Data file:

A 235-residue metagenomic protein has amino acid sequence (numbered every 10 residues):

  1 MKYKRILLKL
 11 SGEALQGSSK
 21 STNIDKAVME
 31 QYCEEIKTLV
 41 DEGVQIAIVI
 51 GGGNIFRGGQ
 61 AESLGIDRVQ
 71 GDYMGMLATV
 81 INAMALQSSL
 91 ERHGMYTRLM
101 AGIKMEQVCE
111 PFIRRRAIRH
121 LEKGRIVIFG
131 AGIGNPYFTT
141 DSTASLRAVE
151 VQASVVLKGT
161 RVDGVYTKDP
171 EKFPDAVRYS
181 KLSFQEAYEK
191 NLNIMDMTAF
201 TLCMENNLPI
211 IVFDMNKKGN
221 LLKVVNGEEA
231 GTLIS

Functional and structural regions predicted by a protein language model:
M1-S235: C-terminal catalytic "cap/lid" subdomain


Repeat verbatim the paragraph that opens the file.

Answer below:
A 235-residue metagenomic protein has amino acid sequence (numbered every 10 residues):